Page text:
Today’s Scripture: I will praise thee; for I am fearfully and wonderfully made: marvellous are thy works; and that my soul knoweth right well. Psalm 139:14
Long before we medically understood that the life of the flesh is in the blood, God’s Word had it right. If you take a moment to think about it in depth, blood truly is an incredible substance. You have 20 to 30 trillion red blood cells. When’s the last time you thanked God for those? Your blood vessels could cover a distance of 100,000 miles. In other words, the capillaries that carry your blood through your body would circle the world four times.
That blood circulates through your body 14,000 times a day delivering blood to every cell and every organ in your body without you ever thinking about it. Blood provides regulation of acidity and alkalinity. Your blood has to be perfectly balanced and needs to have a specific temperature and pressure. Not only does it bring oxygen to your cells and organs but it also removes the waste from them. Blood also carries vitamins,minerals, and white blood cells to attack infection. In addition, it carries messages between organs and hormones, communicating with various parts of the body, bringing them exactly what they need.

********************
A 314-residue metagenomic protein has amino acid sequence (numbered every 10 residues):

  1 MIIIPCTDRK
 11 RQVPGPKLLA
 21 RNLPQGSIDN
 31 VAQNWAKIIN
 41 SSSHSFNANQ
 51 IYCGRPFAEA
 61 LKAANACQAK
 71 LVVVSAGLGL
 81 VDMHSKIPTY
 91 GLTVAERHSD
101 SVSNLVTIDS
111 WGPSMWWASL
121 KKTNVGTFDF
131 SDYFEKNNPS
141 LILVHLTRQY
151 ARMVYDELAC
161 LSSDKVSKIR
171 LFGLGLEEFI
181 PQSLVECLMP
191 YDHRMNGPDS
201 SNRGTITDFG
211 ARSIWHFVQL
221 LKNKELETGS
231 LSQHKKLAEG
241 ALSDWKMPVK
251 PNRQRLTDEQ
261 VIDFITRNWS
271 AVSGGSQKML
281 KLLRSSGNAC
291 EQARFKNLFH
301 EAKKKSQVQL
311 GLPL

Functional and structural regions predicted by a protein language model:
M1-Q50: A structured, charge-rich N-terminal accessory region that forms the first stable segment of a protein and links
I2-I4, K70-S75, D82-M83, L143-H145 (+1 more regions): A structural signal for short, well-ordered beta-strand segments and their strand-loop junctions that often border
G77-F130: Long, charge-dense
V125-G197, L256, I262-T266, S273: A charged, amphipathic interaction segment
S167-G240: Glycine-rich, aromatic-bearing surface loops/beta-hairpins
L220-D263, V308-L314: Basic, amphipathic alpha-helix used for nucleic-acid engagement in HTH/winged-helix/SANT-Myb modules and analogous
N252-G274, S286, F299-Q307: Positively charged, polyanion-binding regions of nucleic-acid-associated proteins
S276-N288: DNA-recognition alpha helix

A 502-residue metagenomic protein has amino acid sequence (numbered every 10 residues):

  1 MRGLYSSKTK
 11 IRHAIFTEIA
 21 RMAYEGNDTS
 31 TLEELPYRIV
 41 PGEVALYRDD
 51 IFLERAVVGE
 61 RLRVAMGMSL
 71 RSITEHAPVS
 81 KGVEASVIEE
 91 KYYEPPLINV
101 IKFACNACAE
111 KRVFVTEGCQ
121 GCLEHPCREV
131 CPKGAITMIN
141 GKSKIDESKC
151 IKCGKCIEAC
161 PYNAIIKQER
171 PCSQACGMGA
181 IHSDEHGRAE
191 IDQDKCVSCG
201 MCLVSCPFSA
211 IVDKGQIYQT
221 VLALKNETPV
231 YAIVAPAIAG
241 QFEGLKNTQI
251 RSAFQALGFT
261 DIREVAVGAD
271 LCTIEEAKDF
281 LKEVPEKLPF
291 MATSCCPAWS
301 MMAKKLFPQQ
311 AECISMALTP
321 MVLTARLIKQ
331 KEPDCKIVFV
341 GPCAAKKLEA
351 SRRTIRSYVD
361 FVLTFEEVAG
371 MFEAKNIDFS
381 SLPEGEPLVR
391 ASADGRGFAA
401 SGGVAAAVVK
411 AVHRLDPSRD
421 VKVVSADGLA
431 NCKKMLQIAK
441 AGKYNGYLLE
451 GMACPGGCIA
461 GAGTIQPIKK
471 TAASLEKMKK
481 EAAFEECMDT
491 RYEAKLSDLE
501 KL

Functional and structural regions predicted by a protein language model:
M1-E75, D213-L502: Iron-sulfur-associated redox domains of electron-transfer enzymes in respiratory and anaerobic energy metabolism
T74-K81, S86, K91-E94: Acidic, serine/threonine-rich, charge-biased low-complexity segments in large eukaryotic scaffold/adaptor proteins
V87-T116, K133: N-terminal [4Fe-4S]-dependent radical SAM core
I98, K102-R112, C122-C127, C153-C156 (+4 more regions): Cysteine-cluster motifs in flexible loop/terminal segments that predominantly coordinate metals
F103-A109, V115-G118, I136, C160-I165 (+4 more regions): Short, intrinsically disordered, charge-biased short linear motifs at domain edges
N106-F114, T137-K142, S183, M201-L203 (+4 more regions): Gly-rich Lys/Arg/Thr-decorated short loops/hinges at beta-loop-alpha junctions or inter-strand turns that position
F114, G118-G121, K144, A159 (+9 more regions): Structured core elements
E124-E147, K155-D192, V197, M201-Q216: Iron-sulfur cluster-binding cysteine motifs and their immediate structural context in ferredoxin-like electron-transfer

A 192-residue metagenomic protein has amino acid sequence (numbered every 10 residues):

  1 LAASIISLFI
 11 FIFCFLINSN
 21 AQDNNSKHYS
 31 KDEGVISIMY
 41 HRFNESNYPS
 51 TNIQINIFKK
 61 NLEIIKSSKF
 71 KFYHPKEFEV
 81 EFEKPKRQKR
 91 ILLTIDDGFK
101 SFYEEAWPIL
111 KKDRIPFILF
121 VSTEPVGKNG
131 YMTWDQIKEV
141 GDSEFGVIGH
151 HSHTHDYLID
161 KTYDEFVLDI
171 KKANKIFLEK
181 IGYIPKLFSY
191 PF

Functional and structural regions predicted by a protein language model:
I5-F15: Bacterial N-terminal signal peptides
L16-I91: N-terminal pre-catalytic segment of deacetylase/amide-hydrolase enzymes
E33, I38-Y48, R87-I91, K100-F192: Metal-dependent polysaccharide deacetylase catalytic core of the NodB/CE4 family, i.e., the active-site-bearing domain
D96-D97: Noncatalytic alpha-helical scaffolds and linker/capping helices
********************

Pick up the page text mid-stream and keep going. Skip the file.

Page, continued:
So, why the science lesson? Sometimes life gets us down and we forget to thank God for all He’s done. We complain rather than praise. We begin to feel small and meaningless beneath daily pressure, trials, and lies the devil tells us to think about ourselves.
Friend, God cares for you. You are important to Him and your life is meaningful. The body you have been given is an incredible masterpiece. There is beauty and wonder in something as mundane as the very blood that flows through your body. Your cardiovascular system alone proves that such incredible detail went into creating you. Suddenly it is easier to realize that God has indeed done something for you isn’t it? Stop and think about what God has put in you when you feel worthless. You are fearfully and wonderfully made—a true masterpiece.
Devotional by Jim Scudder, Jr.